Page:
We have a natural tendency to feel ourselves into what we perceive or imagine. As we read about the forest, we may, as it were, become the explorer; we feel for ourselves the gloom, the silence, the humidity, the oppression, the sense of lurking danger; everything is strange, but it is to us that the strange experience has come. We are told of a shocking accident, and we gasp and shrink and feel nauseated as we imagine it; we are told of some new and delightful fruit, and our mouth waters as if we were about to taste it. This tendency to feel oneself into a situation is called empathy, on the analogy of sympathy, which is feeling together with another. . . .

One could even make the case that inserting our feelings into another’s situation can get in the way of seeing the individualness of that situation. Sometimes it is better not to say, “I know how you feel,” but rather “I can’t imagine how hard this is for you.”

As Brown explains, sometimes the best thing to say is very little, something like “I don’t even know what to say right now, I’m just so glad you told me.”

Oh, well. Thank you for letting me step in and defend sympathy. I think it’s gotten a bad rap. I think it’s been misunderstood. And I empathize with that.

To see why a blog about cross-cultural issues is interested in the topic of empathy and listening, go here.]

(Brené Brown, “Listening to Shame,” TED, March 2012; Theresa Wiseman, A Concept Analysis of Empathy,” Journal of Advance Nursing, vol 23, issue 6, 1996; Edward Bradford Titchener, A Beginner’s Psychology, Macmillan, 1915)

[photo: “The Light,” by Amanda Wilson, used under a Creative Commons license]

“Solitude”: Familiar but Often Forgotten

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Ella Wheeler Wilcox’s famous poem is also published under the title “The Way of the World.” It may be the way of the world, but it does not have to be our way.

SOLITUDE.

Laugh, and the world laughs with you;
Weep, and you weep alone;
For the sad old earth must borrow its mirth,
But has trouble enough of its own.

Sing, and the hills will answer;
Sigh, it is lost on the air;
The echoes bound to a joyful sound,
But shrink from voicing care.

Rejoice, and men will seek you;
Grieve, and they turn and go;
They want full measure of all your pleasure,
But they do not need your woe.

Be glad, and your friends are many;
Be sad, and you lose them all;
There are none to decline your nectar’d wine,
But alone you must drink life’s gall.

Feast, and your halls are crowded;
Fast, and the world goes by.
Succeed and give, and it helps you live,
But no man can help you die.

There is room in the halls of pleasure
For a large and lordly train,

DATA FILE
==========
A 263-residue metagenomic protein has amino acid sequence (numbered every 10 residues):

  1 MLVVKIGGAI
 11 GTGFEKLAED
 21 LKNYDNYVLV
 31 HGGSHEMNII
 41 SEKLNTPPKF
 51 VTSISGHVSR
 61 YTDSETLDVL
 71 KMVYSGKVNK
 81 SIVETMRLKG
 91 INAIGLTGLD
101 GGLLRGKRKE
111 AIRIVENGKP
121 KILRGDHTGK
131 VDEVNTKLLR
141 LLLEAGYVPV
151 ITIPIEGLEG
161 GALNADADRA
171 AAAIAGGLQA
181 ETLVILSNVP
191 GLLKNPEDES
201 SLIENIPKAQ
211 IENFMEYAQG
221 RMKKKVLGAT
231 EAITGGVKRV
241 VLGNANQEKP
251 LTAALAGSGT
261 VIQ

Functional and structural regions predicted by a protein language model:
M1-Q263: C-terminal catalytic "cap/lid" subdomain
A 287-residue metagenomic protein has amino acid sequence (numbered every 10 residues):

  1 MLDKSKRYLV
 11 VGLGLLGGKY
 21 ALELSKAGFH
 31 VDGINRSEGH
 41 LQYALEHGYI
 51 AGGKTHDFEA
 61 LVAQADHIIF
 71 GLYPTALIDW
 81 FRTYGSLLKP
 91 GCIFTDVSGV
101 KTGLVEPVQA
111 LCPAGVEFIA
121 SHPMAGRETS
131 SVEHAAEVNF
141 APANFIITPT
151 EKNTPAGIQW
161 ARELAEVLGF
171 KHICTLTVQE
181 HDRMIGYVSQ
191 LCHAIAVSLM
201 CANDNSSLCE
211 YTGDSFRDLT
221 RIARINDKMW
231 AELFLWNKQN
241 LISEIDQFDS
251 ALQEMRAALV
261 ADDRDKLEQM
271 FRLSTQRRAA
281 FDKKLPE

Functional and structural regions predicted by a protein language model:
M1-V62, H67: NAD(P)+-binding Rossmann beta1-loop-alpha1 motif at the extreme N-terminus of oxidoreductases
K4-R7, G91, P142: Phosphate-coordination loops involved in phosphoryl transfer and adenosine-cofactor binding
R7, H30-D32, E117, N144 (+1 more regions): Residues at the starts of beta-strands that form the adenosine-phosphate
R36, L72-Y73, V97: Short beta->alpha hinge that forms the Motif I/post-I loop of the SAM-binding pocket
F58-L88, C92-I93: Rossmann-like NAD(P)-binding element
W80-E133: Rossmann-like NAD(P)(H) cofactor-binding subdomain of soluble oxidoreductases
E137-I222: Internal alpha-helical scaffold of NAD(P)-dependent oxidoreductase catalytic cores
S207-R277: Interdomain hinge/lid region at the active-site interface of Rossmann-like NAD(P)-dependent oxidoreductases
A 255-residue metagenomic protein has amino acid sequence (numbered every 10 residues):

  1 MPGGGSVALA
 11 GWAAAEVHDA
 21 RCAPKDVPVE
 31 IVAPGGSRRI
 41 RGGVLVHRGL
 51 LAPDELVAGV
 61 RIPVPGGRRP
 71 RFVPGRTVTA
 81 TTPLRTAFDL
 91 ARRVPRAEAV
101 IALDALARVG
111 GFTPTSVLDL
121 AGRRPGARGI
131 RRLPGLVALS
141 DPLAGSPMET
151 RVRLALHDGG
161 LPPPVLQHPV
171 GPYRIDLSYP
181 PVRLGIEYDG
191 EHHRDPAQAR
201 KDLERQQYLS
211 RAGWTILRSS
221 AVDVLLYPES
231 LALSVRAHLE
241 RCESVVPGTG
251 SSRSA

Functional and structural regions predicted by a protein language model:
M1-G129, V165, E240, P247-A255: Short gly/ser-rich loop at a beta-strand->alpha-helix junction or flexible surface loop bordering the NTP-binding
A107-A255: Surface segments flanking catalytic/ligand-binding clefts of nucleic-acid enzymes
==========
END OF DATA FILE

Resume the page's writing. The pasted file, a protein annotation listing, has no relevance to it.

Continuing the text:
But one by one we must all file on
Through the narrow aisles of pain.

(Wilcox, Ella Wheeler Wilcox, Poems of Passion, W. B. Conkey, 1883)

[photo: “Solitude,” by murielle29, used under a Creative Commons license]

Put Your Phone under a Bushel

Since having someone to listen to them is so important to missionaries and other cross-cultural workers, I thought I’d put together a list of ways to be a good listener. One of the first things I thought of was

Let the person you’re talking with know that you’re giving him your full attention by turning your cell phone to silent and putting it on the table.

phonecupSounds good, right?

Wrong. And here’s why:

Just having a cell phone in view, even when it’s not being used—even when it’s not turned on—hinders the development of relationships. This is the finding of a study conducted by Andrew Przybylski and Netta Weinstein, of the University of Essex, as published in the Journal of Social and Personal Relationships.

In the first of two experiments, Przybylski and Weinstein paired up strangers and asked them to talk about something that had happened to them over the past month. The participants left their belongings in a waiting area, and then they went to a private booth for their conversations. The booth contained two chairs, facing each other, with a table off to the side. For half of the pairs, on the table was a cell phone on top of a book. For the other half, the phone was replaced  with a pocket notebook.

The result was that partners who had a conversation in the presence of a cell phone felt less close to each other and had a lower quality of relationship compared to their counterparts who talked without a phone nearby.

Since the conversation in the first experiment dealt with a “moderately intimate topic,” the second experiment looked at the effects of a cell phone on less intimate conversations (about plastic trees) and more intimate conversations (about “the most meaningful events of the past year”).

In this exercise, the researchers continued to look at the quality of relationships and also added evaluations of the levels of trust and empathy. The results showed that the phone had little or no effect on those who were talking on the casual topic, but participants reported lower levels of relationship quality, trust, and perceived empathy when the phone was in view. And even though the more meaningful conversation topics encouraged more closeness and trust when the phone was absent, when the phone was present, the levels of intimacy were actually lower than when the topic was focused only on plastic trees.

It’s notable that these effects happened even when participants didn’t remember seeing the phone in the room.

So what is a good listener to do?

Here are some suggestions:

  1. Turn your phone to silent or turn it off. Turning it to vibrate won’t do. Anything that pulls your attention to the phone, even if you ignore it, will disrupt the relationship you’re trying to form.